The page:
In an effort to create more dialogue between regulators, law enforcement, and digital currency companies and organizations, the U.S. Department of Justice convened a seminar at the Federal Reserve Bank in San Francisco.
According to a statement released by the DOJ, the summit included “approximately 175 government and industry participants, including representatives of federal and state law enforcement and regulatory agencies, digital currency and blockchain companies and organizations, and other technology companies and financial institutions.”
The event was organized by Kathryn Haun, who has been put in charge of the Digital Currency Task Force, a multi-agency task force of the U.S. Attorney’s Office for the Northern District of California, the U.S. Secret Service, the Federal Bureau of Investigation, the Department of Homeland Security and local agencies based in San Francisco.
“Generally, the point of the summit is to share information about common concerns. Regulators, industry leaders and law enforcement all have a common interest in responsibly developing these new technologies and keeping them free from those who would use them for illicit purposes,” said Abraham Simmons, assistant U.S. Attorney at the Department of Justice in San Francisco, in an interview with Bitcoin Magazine.
Along with the government agencies, there were leading bitcoin and blockchain companies in attendance as well. Some of the panel speakers in attendance were Wences Casares, CEO of Xapo; Fred Ehrsam, co-founder of Coinbase; Adam Ludwin, CEO of Chain; and David Rutter, CEO of R3CEV.
Jerry Brito, the executive director of Coin Center, moderated a panel about regulation, with Jennifer Shasky Calvery, director of FinCEN, Jan Lynn Owen, commissioner of California DBO, and Erin Schneider of the Securities and Exchange Commission.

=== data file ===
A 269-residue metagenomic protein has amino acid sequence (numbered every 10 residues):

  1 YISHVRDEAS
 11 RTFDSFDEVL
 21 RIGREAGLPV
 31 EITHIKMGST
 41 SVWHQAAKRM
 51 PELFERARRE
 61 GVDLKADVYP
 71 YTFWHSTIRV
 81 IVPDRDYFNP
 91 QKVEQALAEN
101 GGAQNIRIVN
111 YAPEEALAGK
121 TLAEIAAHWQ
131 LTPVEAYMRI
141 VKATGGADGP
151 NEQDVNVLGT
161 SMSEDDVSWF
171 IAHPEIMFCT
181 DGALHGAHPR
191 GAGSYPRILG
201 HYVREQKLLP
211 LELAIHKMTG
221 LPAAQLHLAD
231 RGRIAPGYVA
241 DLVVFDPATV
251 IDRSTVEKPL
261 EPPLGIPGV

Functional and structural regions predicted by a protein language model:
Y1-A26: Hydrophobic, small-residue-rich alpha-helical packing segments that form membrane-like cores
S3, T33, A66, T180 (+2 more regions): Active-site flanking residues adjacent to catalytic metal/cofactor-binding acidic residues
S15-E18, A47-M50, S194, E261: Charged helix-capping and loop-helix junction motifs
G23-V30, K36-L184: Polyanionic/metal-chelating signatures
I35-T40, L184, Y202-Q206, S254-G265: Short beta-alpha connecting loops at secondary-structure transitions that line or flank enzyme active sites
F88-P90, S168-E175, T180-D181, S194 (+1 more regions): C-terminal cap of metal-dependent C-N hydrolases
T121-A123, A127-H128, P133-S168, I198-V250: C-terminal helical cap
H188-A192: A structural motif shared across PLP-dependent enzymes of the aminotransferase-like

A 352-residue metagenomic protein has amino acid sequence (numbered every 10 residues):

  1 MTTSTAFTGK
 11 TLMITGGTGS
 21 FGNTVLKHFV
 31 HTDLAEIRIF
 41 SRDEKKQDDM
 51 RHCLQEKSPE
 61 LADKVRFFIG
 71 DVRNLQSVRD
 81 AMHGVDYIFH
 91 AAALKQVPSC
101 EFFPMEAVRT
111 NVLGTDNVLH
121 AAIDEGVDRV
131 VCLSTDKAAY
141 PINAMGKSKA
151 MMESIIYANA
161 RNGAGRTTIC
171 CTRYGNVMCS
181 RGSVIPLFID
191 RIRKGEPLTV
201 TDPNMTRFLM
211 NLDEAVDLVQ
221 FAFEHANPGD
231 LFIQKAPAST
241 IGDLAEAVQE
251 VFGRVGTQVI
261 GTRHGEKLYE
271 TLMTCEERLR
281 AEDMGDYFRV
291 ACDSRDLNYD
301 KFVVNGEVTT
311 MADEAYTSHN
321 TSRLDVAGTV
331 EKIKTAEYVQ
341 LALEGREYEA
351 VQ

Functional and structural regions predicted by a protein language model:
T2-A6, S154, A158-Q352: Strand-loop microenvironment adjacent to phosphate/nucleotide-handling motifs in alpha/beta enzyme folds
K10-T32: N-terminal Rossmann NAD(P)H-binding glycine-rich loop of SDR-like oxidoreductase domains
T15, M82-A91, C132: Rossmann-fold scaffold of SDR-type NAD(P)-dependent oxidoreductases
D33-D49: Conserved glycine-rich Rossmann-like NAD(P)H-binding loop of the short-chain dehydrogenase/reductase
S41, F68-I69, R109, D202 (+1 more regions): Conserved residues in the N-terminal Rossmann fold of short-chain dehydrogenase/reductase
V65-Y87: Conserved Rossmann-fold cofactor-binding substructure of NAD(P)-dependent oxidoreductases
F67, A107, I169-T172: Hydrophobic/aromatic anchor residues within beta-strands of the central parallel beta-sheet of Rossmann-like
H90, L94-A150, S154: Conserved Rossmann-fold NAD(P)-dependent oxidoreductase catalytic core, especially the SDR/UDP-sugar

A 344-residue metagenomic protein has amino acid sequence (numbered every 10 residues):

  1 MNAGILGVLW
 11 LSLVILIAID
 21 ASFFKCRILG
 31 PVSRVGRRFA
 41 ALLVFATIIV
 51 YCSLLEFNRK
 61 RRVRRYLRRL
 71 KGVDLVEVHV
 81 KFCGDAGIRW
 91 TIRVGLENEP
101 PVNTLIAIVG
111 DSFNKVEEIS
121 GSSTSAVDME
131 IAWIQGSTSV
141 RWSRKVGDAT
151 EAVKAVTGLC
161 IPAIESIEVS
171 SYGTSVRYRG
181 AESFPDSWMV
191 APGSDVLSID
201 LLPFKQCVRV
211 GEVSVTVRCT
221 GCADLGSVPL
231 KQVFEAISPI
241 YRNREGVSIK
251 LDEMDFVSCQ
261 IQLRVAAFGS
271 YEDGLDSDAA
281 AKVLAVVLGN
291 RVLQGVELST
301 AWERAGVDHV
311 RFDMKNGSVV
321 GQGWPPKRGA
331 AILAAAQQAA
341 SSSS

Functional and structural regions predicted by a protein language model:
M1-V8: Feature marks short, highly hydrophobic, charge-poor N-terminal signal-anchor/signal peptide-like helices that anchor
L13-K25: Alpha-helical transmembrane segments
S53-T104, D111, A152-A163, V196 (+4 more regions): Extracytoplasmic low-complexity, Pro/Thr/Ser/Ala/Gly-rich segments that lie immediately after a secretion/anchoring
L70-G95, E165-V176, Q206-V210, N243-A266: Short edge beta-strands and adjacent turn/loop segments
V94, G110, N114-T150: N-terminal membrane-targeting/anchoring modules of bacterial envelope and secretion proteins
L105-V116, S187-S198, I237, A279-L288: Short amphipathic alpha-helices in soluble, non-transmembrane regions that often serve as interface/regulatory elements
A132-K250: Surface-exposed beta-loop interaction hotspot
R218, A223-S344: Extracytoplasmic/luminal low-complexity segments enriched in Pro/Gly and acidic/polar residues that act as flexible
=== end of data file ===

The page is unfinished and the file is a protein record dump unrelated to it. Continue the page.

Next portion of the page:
The Mood is Changing
Bitcoin has come a long way from a regulatory standpoint since it first came out. Whereas only a couple years ago, senators were decrying it for its use in purchasing drugs, now there are defined rules and regulations from FinCEN, the CFTC, the a much clearer understanding for law enforcement. More importantly, the mood has changed.
There was a similar gathering in February at the Treasury Department, and that was a little more formal, very stiff,” Brito said. “This one was interesting just to see so many of the same people eight months later. There’s a much more relaxed attitude and people understand this is not going away. They understand the industry is serious and wants to comply with regulation and wants greater clarity on regulation.”
Brito offered his hope for gatherings of this nature:
What’s important to me is that the day something bad happens we don’t want that to be the day we start exchanging information. We’ve already established friendships and relationships.”
Jacob Donnelly is a full-time product manager and freelance journalist covering stocks, business and bitcoin. He runs a weekly digital currency and blockchain newsletter called Crypto Brief.